July 24, 2012 § 1 Comment
I just finished reading this interview with Xia(h) Junsu and honestly, everybody who has ever been interested in a) the idolverse, b) the concept of “image” or c) questioning gender should read it. Which hopefully means everybody who has ever visited this blog. This man may have an image quite far from the brooding type, but he obviously has a lot going on in his head, and I am so happy that he is able to express it better these days. Read it!
June 21, 2012 § 4 Comments
I know Lee Min Ho had his big break with the Korean version of Boys over Flowers, but I can’t say I loved that drama. I actually didn’t even finish watching it. On the other hand, I really, really liked City Hunter. And to be quite honest, one of the reasons that I enjoyed it so much was because of the intense hotness of Lee Min Ho.
Yes, I said it. Yeah, I know.
Today is the 25:th birthday (in international age) of that Lee Min Ho. There is a younger Lee Min Ho too in kdramaverse these days, but he still has a long way to go before he reached the level of fame that the 870722-Lee Min Ho has.
I’m actually not quite sure what it is about Lee Min Ho that I find so attractive. He’s handsome as any, but not breathtaking in a way that makes me want to scroll through pages and pages of pictures of him (NOT LIKE I WOULD EVER DO THAT WITH ANYONE WHAT DO YOU MEAN). And though he seldom comes off as a complete idiot in interviews (though euuugh remember when he said that he didn’t want his girlfriend to wear short skirts?), it’s not like I actually remember anything special from them either. Neither does he give any impression of genderbending, which is usually a pretty good way to catch my eye. He’s just some seemingly decent dude, a pretty good actor and for some reason really attractice when in a drama. Maybe it’s his body language or something.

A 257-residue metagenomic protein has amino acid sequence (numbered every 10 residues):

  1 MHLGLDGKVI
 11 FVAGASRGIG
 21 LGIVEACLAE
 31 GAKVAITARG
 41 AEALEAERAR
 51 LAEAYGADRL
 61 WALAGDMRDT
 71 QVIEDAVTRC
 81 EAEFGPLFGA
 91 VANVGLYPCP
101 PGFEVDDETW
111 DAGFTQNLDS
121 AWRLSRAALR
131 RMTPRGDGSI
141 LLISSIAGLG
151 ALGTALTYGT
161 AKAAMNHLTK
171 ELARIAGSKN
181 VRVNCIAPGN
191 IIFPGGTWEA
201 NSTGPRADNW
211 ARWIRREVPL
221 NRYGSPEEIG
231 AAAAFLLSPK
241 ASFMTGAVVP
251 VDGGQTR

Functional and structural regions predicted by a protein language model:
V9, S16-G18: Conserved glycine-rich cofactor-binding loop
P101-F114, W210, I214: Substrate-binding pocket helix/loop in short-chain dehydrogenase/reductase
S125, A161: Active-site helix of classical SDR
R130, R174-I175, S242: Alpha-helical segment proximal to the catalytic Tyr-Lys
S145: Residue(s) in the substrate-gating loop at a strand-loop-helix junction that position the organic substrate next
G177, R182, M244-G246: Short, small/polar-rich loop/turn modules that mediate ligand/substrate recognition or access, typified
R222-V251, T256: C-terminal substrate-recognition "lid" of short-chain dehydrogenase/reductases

Though Rooftop Prince should have fed me up when it comes to fusion sageuk, I definitely look forward to Faith because Lee Min Ho will be playing the lead, described like this: “Being in his mid-20s in the drama, Choi Yeong is a blunt warrior who never laughs but is also quite random. He sometimes grins brightly.” Did they come up with this character by putting a test audience in cubes and let them watch Lee Min Ho act and push a buttom when they saw something they liked? Honestly.
Also, I know I’m definitely not the first to post this photo, but this looks quite promising:
So. Happy Birthday, Lee Min Ho! I hope you celebrate it with all your might.
June 18, 2012 § Leave a comment